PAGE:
UPDATED: Sigma SD10 Review Test Results (same sharpness as the SD9)|
(Wednesday, October 29, 2003 - 16:57 EST)
After posting my results on the new Sigma SD10, I received a call from Foveon (makers of the SD10's sensor), puzzled by my findings that its images seemed less sharp than those from the earlier SD9, since this didn't match their own findings.
While I had a general impression of greater softness, I didn't have absolutely identical images to compare. There was no doubt though, that my res target images from the SD10 were considerably softer than the same shot from the SD9, even though it was taken with the same lens. (And at f/4 vs f/8 as was the SD10's shot, so it should realistically have been softer still.)
To shed some light on the matter, I had Foveon ship me an SD9, so I could test the two cameras side by side with the *identical* lens (not just the same model, but the same physical lens) under absolutely identical conditions, to see how the two sensors fared. I'll do a more complete test when I get back to the office (I'm writing this from New York, prior to the Photo Plus show tomorrow) and post full results with sample photos, but for now, the short story is that the SD10 and SD9 performed almost identically when all variables were controlled.
Assuming that there are in fact no differences between the SD9 I originally tested and the current one, it seems to me that there could be two causes of the sharpness differences I observed:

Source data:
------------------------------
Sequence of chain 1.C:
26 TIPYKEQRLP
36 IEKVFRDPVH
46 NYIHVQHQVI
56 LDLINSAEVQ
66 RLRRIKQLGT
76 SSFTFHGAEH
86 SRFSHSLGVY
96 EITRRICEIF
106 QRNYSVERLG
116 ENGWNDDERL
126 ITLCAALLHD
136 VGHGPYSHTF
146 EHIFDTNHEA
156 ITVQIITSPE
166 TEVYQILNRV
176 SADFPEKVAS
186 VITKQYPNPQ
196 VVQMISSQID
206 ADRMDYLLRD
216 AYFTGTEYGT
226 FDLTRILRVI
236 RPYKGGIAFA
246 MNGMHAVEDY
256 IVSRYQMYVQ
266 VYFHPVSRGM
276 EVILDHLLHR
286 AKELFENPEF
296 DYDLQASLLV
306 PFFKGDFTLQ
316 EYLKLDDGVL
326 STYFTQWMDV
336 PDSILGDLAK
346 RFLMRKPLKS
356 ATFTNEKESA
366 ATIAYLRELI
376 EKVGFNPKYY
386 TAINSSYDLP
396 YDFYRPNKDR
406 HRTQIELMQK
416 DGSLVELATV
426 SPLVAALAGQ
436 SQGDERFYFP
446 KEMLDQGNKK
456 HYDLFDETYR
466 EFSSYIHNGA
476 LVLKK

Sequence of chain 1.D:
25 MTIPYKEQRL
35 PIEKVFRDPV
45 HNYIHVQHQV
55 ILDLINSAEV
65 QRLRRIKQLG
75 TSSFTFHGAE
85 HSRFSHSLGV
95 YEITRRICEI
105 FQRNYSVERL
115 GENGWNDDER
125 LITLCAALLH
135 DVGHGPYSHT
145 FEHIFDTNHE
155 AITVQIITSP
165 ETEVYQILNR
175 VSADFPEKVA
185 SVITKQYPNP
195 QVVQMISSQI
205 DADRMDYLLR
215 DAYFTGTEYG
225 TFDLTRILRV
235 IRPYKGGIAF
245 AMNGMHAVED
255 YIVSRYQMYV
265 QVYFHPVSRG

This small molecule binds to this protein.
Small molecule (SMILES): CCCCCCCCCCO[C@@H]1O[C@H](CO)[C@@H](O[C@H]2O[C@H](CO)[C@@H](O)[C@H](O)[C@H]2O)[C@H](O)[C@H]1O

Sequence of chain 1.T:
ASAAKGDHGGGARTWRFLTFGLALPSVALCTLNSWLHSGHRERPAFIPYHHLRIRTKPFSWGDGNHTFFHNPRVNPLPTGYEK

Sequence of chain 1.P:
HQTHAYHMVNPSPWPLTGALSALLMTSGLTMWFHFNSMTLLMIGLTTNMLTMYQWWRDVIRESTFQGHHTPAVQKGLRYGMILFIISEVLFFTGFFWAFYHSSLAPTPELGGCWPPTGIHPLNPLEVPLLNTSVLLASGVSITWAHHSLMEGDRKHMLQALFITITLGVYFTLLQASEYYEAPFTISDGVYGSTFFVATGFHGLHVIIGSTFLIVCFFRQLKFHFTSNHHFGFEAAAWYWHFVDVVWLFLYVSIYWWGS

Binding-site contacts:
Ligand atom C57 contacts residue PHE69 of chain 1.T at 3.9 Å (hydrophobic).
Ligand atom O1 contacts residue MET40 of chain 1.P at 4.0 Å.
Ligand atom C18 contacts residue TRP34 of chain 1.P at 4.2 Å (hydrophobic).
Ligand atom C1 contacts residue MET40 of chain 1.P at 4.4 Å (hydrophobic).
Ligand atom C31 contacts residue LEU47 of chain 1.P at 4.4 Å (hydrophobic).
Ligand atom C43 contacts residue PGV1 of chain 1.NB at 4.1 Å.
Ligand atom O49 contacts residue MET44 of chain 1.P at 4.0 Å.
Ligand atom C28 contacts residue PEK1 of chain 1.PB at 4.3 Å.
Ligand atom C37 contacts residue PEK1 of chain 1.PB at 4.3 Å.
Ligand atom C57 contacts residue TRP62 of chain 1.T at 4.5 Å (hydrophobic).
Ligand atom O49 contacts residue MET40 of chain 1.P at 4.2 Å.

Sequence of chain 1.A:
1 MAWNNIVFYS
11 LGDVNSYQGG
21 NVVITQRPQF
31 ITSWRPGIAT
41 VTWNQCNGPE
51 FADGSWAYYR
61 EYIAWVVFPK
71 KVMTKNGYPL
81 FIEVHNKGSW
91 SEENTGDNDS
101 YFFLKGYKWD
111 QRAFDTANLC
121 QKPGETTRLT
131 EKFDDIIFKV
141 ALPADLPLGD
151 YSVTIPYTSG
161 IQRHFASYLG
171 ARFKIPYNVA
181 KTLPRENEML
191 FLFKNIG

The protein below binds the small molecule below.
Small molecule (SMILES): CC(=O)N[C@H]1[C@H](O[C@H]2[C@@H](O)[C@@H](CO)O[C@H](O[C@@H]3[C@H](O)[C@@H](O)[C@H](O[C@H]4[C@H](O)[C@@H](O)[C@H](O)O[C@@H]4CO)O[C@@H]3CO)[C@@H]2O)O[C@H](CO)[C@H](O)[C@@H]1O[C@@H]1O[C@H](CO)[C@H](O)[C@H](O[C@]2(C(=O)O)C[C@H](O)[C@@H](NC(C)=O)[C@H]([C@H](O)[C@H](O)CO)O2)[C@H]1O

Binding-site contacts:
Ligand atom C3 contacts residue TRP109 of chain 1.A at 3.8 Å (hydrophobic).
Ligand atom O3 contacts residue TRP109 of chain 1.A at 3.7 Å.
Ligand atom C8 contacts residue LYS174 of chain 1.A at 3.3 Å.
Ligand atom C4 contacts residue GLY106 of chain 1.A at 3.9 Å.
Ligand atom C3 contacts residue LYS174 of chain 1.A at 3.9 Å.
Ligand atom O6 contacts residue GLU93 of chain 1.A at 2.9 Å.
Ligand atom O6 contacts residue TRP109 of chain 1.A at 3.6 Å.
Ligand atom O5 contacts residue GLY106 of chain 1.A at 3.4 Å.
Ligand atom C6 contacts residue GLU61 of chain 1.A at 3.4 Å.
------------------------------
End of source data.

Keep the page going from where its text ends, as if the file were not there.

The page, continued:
I'll experiment some more with both cameras when I get back to Atlanta, but wanted to get the review updated and this note posted, to correct any misconceptions that might be out there about lower sharpness with the SD10. (It's not just my own shots that produced this perception, people have commented on a number of images from the SD10, from around the internet that looked "soft" to SD9 fans. Not wanting to trust to just artificial targets, I'll grab a couple of pictures of natural subjects with both cameras to compare as well. Stay tuned...
- There are differences between different samples of the same lens. (Not at all unheard of in the camera world.)
- There were differences in the image processing settings I used with Photo Pro to generate the JPEGs.